Bolts, James Lose, Gain Respect

The Tampa Bay Lightning may have lost the Stanley Cup to the Chicago Blackhawks but in so doing endeared themselves even further to a growing fan base here in the unlikeliest of locales to have an ice hockey team, Tampa, Florida!

Playing the sixth and ultimately final game before a packed arena of Blackhawk fans in the Windy City, the Bolts were also playing before a packed house of 17,000 at their home rink in Tampa watching on giant Jumbotrons, entry provided free of charge by arguably the best front office in professional sports.

Each game, save the sixth encounter, was decided by one goal, so tightly played was the series. Time and again, brilliant goaltending by both Tampa’s Ben Bishop and Chicago’s Corey Crawford prevented an opponent from getting that extra goal which might have determined an earlier exit by either team. Indeed, first goals scored precisely presaged victory during the playoffs. The Hawks were 12-1 scoring first in a game while the Lightning were 3-11 when not.

After the game, announcer Pierre McGuire interviewed visibly exhausted veteran Blackhawk defenseman Brent Seabrook. Congratulating the player who had just earned his third Stanley Cup in the last six years, McGuire asked how he felt. Seabrook graciously responded, “It feels great to have had these past six wonderful seasons but that young team over there, the Lightning, the next six years are their’s.”

The average age of the Lightning is 25. Chicago is 30.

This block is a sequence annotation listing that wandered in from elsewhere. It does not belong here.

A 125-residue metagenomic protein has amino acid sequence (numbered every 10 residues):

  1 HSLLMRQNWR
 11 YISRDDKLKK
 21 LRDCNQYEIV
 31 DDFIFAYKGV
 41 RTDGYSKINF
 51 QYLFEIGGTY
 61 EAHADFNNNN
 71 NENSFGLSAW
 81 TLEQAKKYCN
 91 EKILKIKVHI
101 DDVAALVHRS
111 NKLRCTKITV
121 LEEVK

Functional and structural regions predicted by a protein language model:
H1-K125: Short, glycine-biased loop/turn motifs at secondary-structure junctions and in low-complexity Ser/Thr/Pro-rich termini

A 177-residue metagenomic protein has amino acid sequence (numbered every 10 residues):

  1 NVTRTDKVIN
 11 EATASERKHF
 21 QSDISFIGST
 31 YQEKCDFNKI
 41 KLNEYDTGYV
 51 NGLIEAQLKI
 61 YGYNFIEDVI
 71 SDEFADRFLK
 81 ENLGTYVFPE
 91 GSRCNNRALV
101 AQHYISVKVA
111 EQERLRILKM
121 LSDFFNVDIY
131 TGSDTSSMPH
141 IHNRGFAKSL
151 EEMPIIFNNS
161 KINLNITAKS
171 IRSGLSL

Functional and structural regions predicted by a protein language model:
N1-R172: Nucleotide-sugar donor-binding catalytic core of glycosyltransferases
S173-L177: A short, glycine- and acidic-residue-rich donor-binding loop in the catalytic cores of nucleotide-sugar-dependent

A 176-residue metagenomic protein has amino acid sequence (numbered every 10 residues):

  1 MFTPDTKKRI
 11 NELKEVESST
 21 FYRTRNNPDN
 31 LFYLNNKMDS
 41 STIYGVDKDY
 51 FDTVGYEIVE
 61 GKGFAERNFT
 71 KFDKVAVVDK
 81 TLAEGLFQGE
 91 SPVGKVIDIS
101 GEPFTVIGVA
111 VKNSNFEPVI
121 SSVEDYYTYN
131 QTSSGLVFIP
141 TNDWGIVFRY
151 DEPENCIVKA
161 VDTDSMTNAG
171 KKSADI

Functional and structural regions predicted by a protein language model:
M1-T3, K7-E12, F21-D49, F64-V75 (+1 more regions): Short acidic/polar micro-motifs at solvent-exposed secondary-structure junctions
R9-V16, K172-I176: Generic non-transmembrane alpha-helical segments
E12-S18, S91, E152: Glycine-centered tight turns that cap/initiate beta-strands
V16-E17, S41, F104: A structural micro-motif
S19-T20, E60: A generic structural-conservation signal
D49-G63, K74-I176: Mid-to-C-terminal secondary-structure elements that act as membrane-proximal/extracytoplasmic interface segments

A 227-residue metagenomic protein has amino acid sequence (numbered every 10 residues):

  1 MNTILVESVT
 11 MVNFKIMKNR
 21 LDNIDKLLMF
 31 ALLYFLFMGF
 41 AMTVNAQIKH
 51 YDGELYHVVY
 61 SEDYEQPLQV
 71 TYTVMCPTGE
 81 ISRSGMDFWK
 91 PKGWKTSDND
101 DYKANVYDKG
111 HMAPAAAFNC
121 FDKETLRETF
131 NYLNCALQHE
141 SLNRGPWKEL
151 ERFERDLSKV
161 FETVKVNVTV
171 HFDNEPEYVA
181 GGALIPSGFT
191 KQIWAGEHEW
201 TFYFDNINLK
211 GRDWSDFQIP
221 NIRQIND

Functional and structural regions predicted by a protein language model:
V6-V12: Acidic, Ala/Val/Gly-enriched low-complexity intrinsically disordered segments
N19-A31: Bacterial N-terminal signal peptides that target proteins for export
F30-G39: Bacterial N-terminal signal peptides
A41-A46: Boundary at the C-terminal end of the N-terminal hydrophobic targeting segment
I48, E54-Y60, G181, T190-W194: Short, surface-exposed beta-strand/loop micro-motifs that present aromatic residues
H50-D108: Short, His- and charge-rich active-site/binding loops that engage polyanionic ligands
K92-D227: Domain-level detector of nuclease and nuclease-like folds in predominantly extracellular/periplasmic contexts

Do the math. The future is Tampa’s.

LeBron James could carry his Cleveland Cavaliers only so far. They lost in game six to Golden State, 105-97, in the NBA Finals, denying Cleveland a shot at stopping their agonizing fifty-year drought from a championship season.

But for crushing injuries to three key players, Cleveland might have toppled the Warriors. However, an inadequate supply of quality first-line players and poor foul shooting did them in. James was magnificent in extending the series to six games, averaging forty points per game, directing the actions of his entire team while contributing 43 minutes of playing time.

The Warriors had a great season, going 67-15 in the regular season behind NBA MVP Stephen Curry. The determining factor in their victory were the injuries suffered by Cleveland. Andre Iguodala, a Golden State reserve for most of the NBA Finals, was voted MVP to the surprise of many who thought if James were denied the award based on his playing on the losing side, then Curry certainly deserved it.

After the game, the Las Vegas odds-makers picked the Cleveland Cavaliers to win the 2016 NBA Championship, seemingly validating the common assertion that, at full strength, they likely would’ve won it this year.

Those same Las Vegas prognosticators have made the Chicago Black Hawks favorites to win another Stanley Cup next year with the Tampa Bay Lightning close behind.

I am not a betting man but a 2016 Lightning-Cavalier parlay looks pretty attractive to this reporter.

Advertisements

2 responses to “Bolts, James Lose, Gain Respect

  1. Always Great, thanks, Ras’

  2. I can honestly say that I watched more hockey this post-season than I did basketball and for me, that’s something.

    It was a wild and memorable run for the Lightning and as you suggest, the future is bright.

    I already can’t wait til opening night.

    Goodness, what’s gotten into me?